Actually we’ve seen that. Affordable housing, like, for example, the perception of council houses in Britain, usually they will approach somehow with a certain negativity. And probably this wasn’t the case, but today we are seeing that the Ministry of Housing taking the lead in developing units, very spacious apartments, 200-metre apartments, with all the amenities. The design of the houses—much thought has been given in terms of how to create a very welcoming for the family atmosphere. And in the same way we at Eskan Bank in approaching our developments programs, whether they are vertical or horizontal developments, we are trying to create this positive feeling of spacious, of having all the amenities whereby you have a very healthy community in a place. So we are seeing now a class people, segments of people that I would call a permitted class, adopting these units, which is a great sign to see.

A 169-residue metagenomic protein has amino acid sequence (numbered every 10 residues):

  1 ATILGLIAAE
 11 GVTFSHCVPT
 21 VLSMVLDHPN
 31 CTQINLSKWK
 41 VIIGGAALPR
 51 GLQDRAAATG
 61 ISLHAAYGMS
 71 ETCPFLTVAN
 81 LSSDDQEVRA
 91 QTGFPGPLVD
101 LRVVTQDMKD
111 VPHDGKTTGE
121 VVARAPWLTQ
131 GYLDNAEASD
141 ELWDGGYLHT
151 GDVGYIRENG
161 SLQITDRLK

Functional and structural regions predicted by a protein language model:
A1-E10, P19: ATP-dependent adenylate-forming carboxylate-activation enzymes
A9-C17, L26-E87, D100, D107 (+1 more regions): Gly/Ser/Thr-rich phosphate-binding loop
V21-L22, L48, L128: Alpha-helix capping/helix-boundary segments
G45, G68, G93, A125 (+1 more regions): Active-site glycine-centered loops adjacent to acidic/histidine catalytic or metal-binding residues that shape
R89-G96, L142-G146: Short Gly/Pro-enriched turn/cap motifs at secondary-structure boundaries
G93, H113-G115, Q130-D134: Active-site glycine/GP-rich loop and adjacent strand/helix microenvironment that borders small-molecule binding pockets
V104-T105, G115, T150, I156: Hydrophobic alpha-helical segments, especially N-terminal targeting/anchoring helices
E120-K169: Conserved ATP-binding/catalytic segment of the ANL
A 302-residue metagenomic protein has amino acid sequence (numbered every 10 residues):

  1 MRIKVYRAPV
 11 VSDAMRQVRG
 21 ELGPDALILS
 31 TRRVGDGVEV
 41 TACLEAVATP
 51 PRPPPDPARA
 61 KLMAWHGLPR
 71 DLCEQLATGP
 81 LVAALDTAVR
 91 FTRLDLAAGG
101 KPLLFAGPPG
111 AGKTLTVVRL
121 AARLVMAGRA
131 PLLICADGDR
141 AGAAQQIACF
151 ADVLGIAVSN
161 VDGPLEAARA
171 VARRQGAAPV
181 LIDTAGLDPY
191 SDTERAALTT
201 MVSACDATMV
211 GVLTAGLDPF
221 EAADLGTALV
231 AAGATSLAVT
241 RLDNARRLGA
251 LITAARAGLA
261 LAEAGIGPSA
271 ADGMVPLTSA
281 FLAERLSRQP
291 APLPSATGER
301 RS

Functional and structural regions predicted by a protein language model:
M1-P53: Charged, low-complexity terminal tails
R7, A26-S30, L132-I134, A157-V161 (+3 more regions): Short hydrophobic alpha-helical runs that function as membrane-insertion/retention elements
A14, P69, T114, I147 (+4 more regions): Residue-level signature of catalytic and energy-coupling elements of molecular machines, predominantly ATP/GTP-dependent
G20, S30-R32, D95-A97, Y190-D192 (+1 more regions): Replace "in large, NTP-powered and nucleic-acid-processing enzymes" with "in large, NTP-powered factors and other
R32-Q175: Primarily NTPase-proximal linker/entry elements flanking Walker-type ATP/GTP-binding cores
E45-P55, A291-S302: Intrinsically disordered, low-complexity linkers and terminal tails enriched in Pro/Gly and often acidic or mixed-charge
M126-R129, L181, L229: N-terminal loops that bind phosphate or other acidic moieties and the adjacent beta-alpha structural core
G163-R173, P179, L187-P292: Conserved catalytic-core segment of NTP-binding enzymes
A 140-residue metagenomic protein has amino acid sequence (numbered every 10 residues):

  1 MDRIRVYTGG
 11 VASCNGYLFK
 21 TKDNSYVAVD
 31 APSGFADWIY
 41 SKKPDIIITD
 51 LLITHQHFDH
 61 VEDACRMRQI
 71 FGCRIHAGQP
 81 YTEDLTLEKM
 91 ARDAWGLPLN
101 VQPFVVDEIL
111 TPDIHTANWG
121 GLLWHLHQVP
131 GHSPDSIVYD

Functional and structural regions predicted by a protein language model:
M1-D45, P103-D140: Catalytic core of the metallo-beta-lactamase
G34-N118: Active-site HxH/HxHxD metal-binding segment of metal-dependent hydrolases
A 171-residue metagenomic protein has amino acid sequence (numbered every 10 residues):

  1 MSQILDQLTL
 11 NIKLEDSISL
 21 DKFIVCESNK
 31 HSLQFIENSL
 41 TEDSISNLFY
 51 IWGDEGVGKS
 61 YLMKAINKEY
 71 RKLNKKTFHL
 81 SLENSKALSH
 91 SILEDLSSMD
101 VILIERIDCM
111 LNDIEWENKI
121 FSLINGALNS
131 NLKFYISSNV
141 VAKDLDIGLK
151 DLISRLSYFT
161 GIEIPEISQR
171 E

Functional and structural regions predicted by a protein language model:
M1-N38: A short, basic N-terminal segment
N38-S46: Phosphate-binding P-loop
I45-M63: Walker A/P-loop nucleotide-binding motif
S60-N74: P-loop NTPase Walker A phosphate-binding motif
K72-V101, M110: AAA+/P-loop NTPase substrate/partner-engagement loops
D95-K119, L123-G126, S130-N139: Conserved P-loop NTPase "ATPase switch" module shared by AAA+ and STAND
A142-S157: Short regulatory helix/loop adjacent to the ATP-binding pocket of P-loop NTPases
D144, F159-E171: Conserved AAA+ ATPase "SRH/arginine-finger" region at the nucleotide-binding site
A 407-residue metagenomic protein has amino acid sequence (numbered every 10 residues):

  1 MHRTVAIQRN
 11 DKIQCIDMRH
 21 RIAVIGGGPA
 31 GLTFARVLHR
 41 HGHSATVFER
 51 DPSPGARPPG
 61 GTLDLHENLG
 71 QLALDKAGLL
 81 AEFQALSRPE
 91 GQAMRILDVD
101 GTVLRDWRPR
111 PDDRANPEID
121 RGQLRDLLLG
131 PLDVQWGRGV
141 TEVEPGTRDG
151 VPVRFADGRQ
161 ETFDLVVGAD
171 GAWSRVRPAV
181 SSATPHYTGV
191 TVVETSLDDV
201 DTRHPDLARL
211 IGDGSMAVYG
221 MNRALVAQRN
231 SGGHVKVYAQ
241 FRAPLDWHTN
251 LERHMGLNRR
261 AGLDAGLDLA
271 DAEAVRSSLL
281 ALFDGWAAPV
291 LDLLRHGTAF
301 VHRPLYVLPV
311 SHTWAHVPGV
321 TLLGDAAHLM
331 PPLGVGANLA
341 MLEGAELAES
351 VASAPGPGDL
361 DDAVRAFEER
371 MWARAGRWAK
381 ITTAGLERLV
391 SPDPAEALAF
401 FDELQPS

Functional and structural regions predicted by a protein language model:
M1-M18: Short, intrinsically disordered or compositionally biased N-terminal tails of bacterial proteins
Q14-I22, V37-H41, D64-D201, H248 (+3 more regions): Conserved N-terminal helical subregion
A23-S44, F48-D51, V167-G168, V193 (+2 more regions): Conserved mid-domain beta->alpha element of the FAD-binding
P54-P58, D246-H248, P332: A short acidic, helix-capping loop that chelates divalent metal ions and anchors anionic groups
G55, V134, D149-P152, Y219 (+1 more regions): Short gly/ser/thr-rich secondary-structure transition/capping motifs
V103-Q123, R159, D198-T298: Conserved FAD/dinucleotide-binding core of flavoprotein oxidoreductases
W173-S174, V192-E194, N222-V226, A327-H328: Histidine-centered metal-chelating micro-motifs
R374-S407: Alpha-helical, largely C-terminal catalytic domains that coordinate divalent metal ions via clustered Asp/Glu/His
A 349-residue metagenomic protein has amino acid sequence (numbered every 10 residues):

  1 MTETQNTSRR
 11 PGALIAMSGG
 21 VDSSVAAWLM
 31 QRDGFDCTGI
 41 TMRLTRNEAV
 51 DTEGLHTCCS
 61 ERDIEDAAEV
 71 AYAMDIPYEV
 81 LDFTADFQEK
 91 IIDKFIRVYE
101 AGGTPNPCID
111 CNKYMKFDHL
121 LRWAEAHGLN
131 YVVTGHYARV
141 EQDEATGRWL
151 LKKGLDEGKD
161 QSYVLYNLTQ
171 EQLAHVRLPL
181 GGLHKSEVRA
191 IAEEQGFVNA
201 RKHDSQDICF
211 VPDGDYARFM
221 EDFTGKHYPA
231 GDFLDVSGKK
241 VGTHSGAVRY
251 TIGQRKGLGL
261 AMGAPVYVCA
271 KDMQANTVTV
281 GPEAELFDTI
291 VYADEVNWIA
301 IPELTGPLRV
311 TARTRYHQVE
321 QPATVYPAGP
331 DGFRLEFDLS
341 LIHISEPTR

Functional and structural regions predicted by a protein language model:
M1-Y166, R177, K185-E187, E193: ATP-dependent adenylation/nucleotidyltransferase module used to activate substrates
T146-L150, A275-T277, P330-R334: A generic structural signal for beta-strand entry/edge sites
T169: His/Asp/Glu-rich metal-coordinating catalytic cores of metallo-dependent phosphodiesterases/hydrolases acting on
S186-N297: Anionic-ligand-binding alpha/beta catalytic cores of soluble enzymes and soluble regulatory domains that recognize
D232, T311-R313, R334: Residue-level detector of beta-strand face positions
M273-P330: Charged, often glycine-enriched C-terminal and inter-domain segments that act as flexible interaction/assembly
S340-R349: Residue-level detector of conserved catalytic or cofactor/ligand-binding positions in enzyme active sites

Now the other question we always ask in these interviews is about technology. Banking technology. How do you ensure that Eskan Bank remains at the forefront of banking technology?